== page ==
Accurately valuing a small business is often the most challenging part of the process for prospective business buyers. However, it doesn’t have to be an overwhelming or difficult undertaking. Above all, you should realize that valuation is an art, not a science. As a buyer, always keep in mind that the “Asking Price” is NOT the purchase price. Quite often it does not even remotely represent what the business is truly worth.
Naturally, a buyer’s valuation is usually quite different from what the seller believes their business is worth. Sellers are emotionally attached to their businesses. They usually factor their years of hard work into their calculation. Unfortunately, this has no business whatsoever being in the equation.
The challenge for you, the buyer, is to formulate a valuation that is accurate, and will prove to provide you with an acceptable return on your investment.
There are several ways to calculate the value of a business:
- Asset Valuations: Calculates the value of all of the assets of a business and arrives at the appropriate price.
- Liquidation Value: Determines the value of the company’s assets if it were forced to sell all of them in a short period of time (usually less than 12 months).
- Income Capitalization: Future income is calculated based upon historical data and a variety of assumptions.
- Income Multiple: The net income (profit/owner’s benefit/seller’s cash flow) of a business is subject to a certain multiple to arrive at a selling price.
- Rules Of Thumb: The selling price of other “like” businesses is used as a multiple of cash flow or a percentage of revenue.
Let’s look at each to determine what’s best for your purchase:
Asset-based valuations do not work for small business purchases. Assets are used to generate revenue and nothing more. If a business is “asset rich” but doesn’t make much money, how valuable is the business altogether? Conversely, if a business has limited assets, such as computers and office equipment, but makes a ton of money, isn’t it worth more?
Income Capitalization is generally applicable to large businesses and most often uses a factor that is far too arbitrary.
The “Rule of Thumb” method may be too general since it’s hard to find any two businesses that are exactly the same. Valuation must be done based upon what you, as the buyer, can reasonably expect to generate in your pocket, so long as the business’s future is representative of the past historical financial data. Notwithstanding this, the “Rules of Thumb” methodology is an good place to start but is a bit too broad to consider by itself.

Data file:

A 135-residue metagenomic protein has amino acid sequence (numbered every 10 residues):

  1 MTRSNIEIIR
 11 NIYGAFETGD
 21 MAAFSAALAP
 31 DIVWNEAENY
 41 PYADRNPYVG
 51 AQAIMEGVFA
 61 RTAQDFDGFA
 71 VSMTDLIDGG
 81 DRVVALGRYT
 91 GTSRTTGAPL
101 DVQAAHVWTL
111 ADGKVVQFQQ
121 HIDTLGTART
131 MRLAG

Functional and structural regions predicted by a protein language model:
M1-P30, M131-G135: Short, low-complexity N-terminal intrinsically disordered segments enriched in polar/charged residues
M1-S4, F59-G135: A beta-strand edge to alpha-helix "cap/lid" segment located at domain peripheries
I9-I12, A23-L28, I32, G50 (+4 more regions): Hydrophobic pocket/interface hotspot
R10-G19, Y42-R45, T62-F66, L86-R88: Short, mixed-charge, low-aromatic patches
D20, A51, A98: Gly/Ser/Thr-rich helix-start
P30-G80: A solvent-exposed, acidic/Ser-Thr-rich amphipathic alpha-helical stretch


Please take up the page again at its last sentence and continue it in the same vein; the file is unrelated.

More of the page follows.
The Multiple Method is clearly the way to go. You have probably heard of businesses selling at “x times earnings.” However, this can be quite subjective. When buying a small business, every buyer wants to know how much money he or she can expect to make from the business. Therefore, the most effective number to use as the basis of your calculation is what is known as the total “Owner Benefits.”
The Owner Benefits amount is the total dollars that you can expect to extract or have available from the business based upon what the business has generated in the past. The beauty is that unlike other methods (i.e. Income Cap), it does not attempt to predict the future. Nobody can do that. Owner Benefit is not cash flow! It is, however, sometimes referred to as Seller’s Discretionary Cash Flow (SDCF).
The theory behind the Owner Benefit number is to take the business’s profits plus the owner’s salary and benefits and then to add back the non-cash expenses. History has shown that this methodology, while not bulletproof, is the most effective way to establish the valuation basis of a small business. Then, a multiple, based upon a variety of factors, is applied to this number and a valuation is established.